Robotic Technology to Preserve Wildlife: A Scenario
Updated: Mar 2, 2020
by Princess Aliyah Pandolfi
A new flying robotics challenge takes aim at the armed groups that are hunting the black rhino and other animals out of existence.
As dusk descends on the Kruger National Park in South Africa, a family of black rhinos move quietly away from the water hole toward a resting place in the bush. They are among the last of their kind, the species having been hunted to near extinction, and this evening they are not alone. A group of men have entered Kruger from neighboring Mozambique. They come from a poor village, but they are carrying expensive weapons. Two men carry AK-47 assault rifles to shoot park rangers, one carries a high-caliber rifle to shoot rhinos, and one carries an ax to cut off the horn of the dying animal.
Traffickers in the criminal network paid a good price for the equipment and information, but it will be well worth the effort if they are able to kill a rhino. The horn is one of the most valuable materials on Earth, worth more than six times the value of gold on the streets of Vietnam and China, where it is believed to have great medicinal power. Criminal networks profit on that superstition, while environmentalists race to educate potential consumers about the fallacy of rhino horn medicine.
The horns are made from a material called keratin, which is about the same as human fingernails. In fact, simply eating your own nails would provide more keratin than a typical dose of rhino horn. Perhaps in a few generations, the demand for rhino horn will decrease, but unless the poaching ends, the rhinos will be gone in just a few years.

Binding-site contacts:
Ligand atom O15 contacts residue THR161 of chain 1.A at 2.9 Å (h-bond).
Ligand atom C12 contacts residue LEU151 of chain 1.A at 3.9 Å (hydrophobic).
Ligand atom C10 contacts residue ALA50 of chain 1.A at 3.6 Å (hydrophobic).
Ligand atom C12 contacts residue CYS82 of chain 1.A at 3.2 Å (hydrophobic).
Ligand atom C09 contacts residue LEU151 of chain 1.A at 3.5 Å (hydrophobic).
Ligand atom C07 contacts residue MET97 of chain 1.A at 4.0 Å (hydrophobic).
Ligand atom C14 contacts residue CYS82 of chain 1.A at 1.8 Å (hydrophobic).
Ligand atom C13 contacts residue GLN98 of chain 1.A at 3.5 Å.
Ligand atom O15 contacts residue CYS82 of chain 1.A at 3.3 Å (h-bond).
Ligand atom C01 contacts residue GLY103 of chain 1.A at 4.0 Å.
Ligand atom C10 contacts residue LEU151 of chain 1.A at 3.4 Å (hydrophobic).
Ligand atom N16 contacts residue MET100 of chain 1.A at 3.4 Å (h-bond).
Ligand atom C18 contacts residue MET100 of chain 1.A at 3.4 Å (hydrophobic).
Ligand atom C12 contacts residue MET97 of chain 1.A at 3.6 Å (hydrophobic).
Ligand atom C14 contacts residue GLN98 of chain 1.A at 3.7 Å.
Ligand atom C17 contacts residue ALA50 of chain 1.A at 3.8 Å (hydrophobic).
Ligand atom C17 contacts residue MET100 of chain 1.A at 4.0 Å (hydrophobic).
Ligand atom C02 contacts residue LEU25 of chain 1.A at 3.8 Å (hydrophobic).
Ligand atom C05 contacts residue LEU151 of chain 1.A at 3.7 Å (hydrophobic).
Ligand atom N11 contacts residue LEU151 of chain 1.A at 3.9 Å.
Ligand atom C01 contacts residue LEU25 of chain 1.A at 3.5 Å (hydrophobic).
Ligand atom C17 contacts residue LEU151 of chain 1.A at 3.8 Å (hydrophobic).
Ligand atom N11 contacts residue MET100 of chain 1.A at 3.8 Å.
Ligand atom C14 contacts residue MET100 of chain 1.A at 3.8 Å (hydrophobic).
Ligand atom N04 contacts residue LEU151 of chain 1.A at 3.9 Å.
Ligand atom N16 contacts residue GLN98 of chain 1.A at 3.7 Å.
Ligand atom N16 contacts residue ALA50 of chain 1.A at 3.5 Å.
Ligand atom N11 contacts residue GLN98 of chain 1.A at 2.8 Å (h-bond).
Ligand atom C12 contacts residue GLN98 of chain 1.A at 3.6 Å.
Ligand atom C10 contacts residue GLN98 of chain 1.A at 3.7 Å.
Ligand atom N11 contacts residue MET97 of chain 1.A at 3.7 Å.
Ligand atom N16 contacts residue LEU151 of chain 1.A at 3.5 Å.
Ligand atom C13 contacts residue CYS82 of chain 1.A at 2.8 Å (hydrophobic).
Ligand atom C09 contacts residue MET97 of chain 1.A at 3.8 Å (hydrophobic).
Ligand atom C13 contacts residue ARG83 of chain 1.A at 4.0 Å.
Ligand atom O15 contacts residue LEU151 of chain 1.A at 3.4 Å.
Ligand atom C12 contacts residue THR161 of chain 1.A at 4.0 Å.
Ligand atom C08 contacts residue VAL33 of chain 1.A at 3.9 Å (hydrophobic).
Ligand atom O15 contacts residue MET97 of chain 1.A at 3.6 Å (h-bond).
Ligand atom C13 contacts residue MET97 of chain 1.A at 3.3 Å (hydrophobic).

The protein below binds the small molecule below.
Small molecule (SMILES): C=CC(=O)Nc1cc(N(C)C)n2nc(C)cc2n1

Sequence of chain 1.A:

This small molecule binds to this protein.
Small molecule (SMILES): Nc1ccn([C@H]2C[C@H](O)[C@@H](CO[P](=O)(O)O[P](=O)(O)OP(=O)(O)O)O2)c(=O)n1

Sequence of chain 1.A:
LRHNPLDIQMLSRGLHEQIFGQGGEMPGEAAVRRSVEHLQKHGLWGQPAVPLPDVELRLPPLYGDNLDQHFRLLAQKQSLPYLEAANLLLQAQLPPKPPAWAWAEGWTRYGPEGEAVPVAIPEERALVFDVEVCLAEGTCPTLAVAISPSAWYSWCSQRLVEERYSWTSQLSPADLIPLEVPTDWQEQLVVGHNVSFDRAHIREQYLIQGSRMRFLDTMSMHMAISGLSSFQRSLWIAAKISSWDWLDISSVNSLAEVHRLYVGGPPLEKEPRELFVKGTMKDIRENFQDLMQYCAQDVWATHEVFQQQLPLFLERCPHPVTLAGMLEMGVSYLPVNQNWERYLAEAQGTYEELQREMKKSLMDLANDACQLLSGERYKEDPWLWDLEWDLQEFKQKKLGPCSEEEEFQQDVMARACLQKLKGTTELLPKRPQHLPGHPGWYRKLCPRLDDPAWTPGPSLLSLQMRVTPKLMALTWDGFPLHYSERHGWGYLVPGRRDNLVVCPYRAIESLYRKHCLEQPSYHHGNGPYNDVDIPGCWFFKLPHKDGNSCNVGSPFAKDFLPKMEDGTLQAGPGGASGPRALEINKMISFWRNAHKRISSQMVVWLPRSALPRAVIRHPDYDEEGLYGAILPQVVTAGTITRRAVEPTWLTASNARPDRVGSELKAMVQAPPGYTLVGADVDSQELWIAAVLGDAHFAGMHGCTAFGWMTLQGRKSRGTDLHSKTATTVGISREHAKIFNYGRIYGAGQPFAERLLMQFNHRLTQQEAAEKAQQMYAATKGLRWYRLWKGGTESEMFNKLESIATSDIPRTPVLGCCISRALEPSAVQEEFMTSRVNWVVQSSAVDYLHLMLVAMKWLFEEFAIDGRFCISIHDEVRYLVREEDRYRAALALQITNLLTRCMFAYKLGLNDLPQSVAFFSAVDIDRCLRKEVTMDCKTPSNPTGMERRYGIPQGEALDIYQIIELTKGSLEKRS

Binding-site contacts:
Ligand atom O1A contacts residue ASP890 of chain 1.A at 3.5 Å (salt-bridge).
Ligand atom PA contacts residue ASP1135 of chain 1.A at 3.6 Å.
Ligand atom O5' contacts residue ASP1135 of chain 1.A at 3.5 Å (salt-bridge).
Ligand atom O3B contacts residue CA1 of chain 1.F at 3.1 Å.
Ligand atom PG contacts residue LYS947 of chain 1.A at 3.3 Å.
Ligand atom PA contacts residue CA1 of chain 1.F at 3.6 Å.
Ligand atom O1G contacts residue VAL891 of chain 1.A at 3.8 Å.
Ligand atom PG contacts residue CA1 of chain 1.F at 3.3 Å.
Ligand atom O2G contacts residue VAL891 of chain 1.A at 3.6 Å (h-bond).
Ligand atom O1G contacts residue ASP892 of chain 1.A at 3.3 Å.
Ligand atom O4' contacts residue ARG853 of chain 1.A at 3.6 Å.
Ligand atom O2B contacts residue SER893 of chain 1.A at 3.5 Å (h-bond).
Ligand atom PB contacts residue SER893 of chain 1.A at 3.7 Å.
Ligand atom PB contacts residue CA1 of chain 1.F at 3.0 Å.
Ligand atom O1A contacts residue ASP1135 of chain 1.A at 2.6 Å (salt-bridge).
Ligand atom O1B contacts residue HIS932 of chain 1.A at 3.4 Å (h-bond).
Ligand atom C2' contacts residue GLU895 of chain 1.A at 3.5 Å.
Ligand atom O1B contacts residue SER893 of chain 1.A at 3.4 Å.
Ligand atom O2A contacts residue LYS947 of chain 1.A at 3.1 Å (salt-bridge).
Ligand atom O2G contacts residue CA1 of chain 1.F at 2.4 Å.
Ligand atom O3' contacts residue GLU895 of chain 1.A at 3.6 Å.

Stopping the poachers has been a losing proposition. In Kruger National Park, which is 7,580 square miles (a little smaller than the state of New Jersey), poachers have been relatively free to operate, despite the constant presence of rangers on foot and in ground vehicles. Poachers are supported by a modern and well-funded intelligence network that includes human sources, signals intercepts, and aerial surveillance.
There were more than a thousand rhinos poached throughout South Africa between January and December 2013—a dramatic rise over the past few years. Kruger National Park, the first reserve in South Africa, is the main battleground for the world’s rhino, where more than 600 were lost in 2013. Experts blame the dramatic increase in affluent populations in Asia, where rhino horn has become a fashionable commodity, selling for as much